for the love of nike

googly for Guggenheim

I’m always looking for a connection between art and fashion. It gives the statement of your outfit purpose. The Italian Futurism collection at the Guggenheim was the perfect place to merge my love for art and shoes of the sneaker variety. Futurism was a movement in Italy in the early 20th century. Concepts of the future, speed, youth, technology, and violence were glorified. In hopes of portraying the recent changes in society, forceful lines and conflicts of planes are typical of the period. You may also notice the distinct treatment of colors. There is a good deal of gradients in these masterpieces, which brings me to the little wonders on my feet. Take a close look at my new Roshe Runs. Note the gradient (what we call the hombre trend today) that slowly fades from grey to turquoise.
How cool is it that I was wearing a bit of Futurism on my feet as I walked around New York City? I couldn’t help but see the buildings start to turn topsy turvy as I saw the Manhattan skyline or the waterfall cascading down the canvas as little figures popped out in the splashes. Challenge yourself to see how fashion draws from art and vice versa.


  1. Thanks for the images. Some great stuff. I don’t know much about futurism, aside from Balla, who’s awesome. And I don’t know much about fashion. If I had my way I’d never wear anything but a T-shirt and jeans. But the photo you posted showing the Futurist Manifesto made me want to read the whole thing. It’s really an amazing, visionary document, but also pretty scary. The obsession with violence is disturbing. I was also freaked out by this statement. “Museums, cemeteries! Truly identical in their sinister juxtaposition of bodies that do not know each other.” Thank God nobody made him minister of culture.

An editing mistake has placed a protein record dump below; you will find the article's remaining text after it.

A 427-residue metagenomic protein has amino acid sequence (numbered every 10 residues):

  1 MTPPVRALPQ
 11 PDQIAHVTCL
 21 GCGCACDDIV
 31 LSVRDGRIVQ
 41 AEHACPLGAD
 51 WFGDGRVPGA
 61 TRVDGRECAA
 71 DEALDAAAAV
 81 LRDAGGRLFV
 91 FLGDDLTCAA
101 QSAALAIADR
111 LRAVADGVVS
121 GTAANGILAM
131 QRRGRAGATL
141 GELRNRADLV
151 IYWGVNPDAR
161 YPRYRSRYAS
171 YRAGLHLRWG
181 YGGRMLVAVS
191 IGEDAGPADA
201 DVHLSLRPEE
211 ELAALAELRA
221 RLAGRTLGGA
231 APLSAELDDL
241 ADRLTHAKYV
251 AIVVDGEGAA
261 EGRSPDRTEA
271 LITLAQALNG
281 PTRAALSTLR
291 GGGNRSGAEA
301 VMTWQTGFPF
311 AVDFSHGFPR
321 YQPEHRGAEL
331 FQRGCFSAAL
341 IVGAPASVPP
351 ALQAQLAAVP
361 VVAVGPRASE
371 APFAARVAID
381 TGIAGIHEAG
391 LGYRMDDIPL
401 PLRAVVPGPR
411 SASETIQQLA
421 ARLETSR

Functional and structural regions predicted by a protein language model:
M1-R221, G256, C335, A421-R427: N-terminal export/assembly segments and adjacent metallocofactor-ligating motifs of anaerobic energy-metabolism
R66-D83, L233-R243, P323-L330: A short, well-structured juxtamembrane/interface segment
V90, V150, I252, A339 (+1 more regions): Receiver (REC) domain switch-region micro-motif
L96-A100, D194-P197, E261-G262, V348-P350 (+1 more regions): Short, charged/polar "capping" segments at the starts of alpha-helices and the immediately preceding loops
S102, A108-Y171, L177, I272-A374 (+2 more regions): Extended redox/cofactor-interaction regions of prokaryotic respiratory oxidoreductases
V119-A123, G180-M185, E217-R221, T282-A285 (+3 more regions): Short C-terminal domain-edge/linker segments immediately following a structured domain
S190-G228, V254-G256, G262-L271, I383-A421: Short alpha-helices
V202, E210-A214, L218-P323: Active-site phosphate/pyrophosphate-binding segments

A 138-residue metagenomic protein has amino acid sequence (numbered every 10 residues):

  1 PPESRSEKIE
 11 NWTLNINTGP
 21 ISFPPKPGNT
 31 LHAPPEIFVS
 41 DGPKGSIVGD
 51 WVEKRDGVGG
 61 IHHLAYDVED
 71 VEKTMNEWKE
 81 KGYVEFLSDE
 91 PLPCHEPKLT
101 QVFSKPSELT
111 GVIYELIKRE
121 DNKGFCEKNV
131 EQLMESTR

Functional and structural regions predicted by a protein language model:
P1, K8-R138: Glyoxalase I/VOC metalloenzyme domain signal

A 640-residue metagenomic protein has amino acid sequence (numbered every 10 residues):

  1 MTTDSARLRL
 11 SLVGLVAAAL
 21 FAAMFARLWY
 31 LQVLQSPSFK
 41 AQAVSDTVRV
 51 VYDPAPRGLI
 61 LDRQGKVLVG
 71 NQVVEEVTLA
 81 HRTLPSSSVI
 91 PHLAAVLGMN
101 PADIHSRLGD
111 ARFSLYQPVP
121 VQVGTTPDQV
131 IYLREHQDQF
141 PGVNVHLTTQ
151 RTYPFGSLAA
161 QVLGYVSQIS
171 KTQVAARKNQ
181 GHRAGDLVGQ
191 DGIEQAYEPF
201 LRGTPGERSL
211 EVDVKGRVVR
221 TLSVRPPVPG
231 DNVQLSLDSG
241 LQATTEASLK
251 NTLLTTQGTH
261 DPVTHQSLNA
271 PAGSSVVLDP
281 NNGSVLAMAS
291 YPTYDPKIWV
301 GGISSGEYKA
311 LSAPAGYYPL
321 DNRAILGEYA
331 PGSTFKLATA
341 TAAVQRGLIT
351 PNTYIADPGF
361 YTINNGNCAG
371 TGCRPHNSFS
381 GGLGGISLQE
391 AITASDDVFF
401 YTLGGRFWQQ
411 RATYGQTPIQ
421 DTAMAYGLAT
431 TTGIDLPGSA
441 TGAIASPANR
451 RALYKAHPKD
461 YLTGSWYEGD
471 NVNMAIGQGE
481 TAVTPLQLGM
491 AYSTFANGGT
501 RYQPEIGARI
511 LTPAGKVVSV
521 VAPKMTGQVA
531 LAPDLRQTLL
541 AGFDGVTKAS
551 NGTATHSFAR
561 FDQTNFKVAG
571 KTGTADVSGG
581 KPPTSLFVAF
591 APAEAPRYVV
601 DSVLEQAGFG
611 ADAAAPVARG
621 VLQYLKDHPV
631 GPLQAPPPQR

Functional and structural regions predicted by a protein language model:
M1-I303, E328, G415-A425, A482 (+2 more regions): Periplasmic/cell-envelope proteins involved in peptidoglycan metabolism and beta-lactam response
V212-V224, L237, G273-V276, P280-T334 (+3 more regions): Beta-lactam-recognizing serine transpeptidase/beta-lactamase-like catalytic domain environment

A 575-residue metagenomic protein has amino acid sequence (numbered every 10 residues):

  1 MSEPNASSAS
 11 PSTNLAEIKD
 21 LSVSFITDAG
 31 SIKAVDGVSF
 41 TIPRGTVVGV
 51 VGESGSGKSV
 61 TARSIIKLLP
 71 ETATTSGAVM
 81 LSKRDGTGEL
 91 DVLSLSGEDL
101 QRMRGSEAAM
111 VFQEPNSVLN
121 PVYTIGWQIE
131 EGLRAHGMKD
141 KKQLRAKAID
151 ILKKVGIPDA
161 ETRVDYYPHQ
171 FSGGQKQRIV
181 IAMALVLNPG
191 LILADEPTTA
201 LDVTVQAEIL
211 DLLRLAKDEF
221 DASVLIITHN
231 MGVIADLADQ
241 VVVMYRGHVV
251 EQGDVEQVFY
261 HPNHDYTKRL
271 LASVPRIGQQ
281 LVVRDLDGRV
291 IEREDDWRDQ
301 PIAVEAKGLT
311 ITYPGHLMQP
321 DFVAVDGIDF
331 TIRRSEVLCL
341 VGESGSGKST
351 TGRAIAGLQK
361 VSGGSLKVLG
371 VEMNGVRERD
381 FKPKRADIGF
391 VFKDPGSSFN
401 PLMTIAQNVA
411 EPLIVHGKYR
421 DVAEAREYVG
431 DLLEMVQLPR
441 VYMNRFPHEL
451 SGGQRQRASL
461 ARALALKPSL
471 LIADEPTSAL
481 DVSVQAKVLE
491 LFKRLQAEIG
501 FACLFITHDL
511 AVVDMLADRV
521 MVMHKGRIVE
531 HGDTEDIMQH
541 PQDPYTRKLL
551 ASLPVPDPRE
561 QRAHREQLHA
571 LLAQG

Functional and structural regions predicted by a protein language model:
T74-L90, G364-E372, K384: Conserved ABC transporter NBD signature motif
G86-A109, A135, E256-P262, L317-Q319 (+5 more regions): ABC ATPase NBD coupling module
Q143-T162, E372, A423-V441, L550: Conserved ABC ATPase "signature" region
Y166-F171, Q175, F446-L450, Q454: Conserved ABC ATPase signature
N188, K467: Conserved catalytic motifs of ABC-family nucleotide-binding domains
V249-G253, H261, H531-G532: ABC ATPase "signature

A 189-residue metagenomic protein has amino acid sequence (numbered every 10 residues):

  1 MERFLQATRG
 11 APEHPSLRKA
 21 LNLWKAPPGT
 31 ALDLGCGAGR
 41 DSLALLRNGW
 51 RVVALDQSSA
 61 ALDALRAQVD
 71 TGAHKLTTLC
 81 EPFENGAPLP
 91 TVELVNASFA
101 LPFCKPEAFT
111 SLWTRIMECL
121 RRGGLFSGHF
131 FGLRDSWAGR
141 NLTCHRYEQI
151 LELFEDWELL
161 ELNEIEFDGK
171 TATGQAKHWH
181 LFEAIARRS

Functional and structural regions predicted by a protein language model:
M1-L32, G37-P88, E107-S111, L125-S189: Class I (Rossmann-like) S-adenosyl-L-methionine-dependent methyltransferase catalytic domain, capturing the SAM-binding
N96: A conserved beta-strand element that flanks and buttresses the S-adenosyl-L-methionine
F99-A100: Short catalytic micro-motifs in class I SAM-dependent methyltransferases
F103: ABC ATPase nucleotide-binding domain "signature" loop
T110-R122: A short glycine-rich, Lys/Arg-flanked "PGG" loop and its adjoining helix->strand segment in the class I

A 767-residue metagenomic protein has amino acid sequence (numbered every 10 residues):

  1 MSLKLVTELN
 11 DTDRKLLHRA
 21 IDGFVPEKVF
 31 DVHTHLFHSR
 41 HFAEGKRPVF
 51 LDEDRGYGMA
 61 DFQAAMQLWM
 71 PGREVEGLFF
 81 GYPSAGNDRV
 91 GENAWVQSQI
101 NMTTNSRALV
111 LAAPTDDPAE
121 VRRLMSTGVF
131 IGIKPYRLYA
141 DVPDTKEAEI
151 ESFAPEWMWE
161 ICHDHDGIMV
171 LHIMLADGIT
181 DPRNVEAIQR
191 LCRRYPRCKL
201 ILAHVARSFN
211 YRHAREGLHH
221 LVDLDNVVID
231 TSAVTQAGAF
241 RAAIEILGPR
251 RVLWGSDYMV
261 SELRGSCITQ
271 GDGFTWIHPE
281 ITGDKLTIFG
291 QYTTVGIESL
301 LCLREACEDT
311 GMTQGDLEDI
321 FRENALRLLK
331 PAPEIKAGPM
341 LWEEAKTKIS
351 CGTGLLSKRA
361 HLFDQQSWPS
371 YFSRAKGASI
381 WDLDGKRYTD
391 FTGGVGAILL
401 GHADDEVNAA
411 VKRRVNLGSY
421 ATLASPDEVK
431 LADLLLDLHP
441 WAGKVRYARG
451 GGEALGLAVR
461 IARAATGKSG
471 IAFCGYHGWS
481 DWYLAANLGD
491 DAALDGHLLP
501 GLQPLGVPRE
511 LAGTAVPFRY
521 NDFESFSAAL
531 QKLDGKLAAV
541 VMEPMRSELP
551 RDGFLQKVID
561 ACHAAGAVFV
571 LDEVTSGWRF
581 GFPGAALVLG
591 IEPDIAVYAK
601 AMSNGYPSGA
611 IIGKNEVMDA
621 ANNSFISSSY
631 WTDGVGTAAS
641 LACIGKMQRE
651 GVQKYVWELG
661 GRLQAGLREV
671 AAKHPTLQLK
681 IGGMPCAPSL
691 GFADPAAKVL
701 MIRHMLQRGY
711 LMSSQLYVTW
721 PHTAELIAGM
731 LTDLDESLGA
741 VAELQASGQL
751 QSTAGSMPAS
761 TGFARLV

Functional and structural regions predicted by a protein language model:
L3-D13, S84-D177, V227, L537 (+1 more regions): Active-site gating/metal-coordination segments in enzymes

• You’re so right! it was really disturbing too… It makes you wonder why they considered violence to be on par with technology and the future…. scary. And thanks for sharing your thoughts. Good things to think about.

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